Cheers.

Edited by grlspggn

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My brother just sent me this. Please note that he uses the term horizontally-squeezed which is the same thing as when I say vertically stretched. Also, his professional Panasonic camera has an anamorphic lens so he is comparing the results of creating 16:9 video with an anamorphic lens versus turning on a 16:9 setting inside the camcorder. His finding that one should not use the 16:9 setting in FCE when using an anamorphic lens actually makes sense to me. Let me know what you think of his findings and if any of this applies to you.

 

Tom,

 

I do not know it this will help. I have conducted three anamorphic tests using Final Cut Express and Toast. Perhaps somewhere in here it is revealed why there are certain problems. Note: In "Easy Setup" Final Cut has a number of settings for NTSC, PAL, anamorphic, basic etc. In these tests I used NTSC Anamorphic and NTSC Firewire Basic. The other settings did not present appropriate options.

 

 

TEST #l Final Cut Express set on NTSC Anamorphic (Using a camera with a horizontal squeeze anamorphic lens)

 

When set for NTSC Anamorphic the Capture of a lens generated anamorphic clip will show in the Viewer as a correctly letter-boxed 16 x 9 image, but Capture Window shows a horizontally squeezed 4 x 3. Once the capture is completed and the clip is returned back to the Viewer, it then shows as a horizontally squeezed 4 x 3 filling the frame. When placing that video on the Time Line, the Canvas window shows a letter-boxed 16 x 9 frame, with the anamorphic clip displayed within this frame as a horizontally squeezed 4 x 3. So now the Canvas window has grey bars top and bottom and black bars left and right. In the middle, taking up about 70% of the frame is a 4 x 3 horizontally squeezed version of the clip.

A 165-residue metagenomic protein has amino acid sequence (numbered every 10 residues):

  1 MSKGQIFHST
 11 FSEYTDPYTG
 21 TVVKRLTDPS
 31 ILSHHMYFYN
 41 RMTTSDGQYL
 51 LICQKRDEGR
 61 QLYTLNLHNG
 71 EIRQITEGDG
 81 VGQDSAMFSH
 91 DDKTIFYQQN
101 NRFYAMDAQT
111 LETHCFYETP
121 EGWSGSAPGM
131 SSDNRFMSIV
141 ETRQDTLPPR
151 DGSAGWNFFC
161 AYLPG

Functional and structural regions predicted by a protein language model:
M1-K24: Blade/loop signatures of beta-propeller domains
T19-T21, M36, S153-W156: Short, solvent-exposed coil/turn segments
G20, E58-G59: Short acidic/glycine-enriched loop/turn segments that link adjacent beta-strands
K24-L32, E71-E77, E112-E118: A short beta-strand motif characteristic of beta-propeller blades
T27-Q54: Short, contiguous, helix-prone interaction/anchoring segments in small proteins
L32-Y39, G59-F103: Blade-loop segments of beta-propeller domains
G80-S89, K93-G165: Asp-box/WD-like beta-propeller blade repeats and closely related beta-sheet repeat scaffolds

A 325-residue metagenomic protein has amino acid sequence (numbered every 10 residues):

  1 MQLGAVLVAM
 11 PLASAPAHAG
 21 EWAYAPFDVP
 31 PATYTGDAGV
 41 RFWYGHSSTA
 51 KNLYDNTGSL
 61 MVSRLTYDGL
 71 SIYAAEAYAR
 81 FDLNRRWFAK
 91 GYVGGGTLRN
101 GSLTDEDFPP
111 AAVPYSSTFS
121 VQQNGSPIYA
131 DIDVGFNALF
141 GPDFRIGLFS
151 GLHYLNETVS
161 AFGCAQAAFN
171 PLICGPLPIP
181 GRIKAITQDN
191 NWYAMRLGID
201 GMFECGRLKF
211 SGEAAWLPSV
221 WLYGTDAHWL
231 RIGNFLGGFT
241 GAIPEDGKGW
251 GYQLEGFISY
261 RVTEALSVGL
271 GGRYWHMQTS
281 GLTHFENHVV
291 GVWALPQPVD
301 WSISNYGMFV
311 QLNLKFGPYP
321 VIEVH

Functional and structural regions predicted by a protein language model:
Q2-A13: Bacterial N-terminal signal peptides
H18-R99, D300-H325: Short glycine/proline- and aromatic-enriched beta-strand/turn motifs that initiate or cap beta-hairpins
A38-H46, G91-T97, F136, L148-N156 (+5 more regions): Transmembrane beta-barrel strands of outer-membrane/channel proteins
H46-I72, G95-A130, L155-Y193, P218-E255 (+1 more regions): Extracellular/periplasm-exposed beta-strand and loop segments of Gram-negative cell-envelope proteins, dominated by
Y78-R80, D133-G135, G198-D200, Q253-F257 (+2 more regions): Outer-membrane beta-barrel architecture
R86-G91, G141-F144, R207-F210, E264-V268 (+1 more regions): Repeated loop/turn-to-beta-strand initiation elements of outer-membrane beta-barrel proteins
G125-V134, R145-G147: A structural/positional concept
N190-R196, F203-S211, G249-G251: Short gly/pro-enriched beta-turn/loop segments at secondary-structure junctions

When making a Quick Time Movie from one's time-line edit, this finalized video continues to show a full-frame horizontally squeezed 4 x 3 image. However, when placing it in Toast 7 (video tab), even though the button becomes 16 x 9, the preview image is that centered, squeezed 4 x 3 with black bars top and bottom, left and right. The resulting encoded Disc Image and DVD copies provides a 16 x 9 frame, eliminating the bars top and bottom, but within that frame remains the squeezed 4 x 3 image with black bars left and right.

 

 

TEST #2 Final Cut Express set on NTSC Firewire Basic (Using a camera with a horizontal squeeze anamorphic lens)

 

When set for NTSC Firewire basic Capture of a lens generated anamorphic clip the Viewer shows a full-frame, horizontally squeezed 4 x 3 as does the Capture Window. Once the capture is complete and the clip is returned back to the Viewer it remains a horizontally squeezed 4 x 3. When placing that video on the Time Line, the Canvas window shows the same horizontally squeezed 4 x 3 clip filling the frame.

 

When making a Quick Time Movie from one's time-line edit, the finalized video continues to show as a full-frame, horizontally squeezed 4 x 3 picture. In Toast 7 (video tab) both the button and the preview window remains 4 x 3, fully containing a squeezed image as does the encoded Disc Image and DVD copies.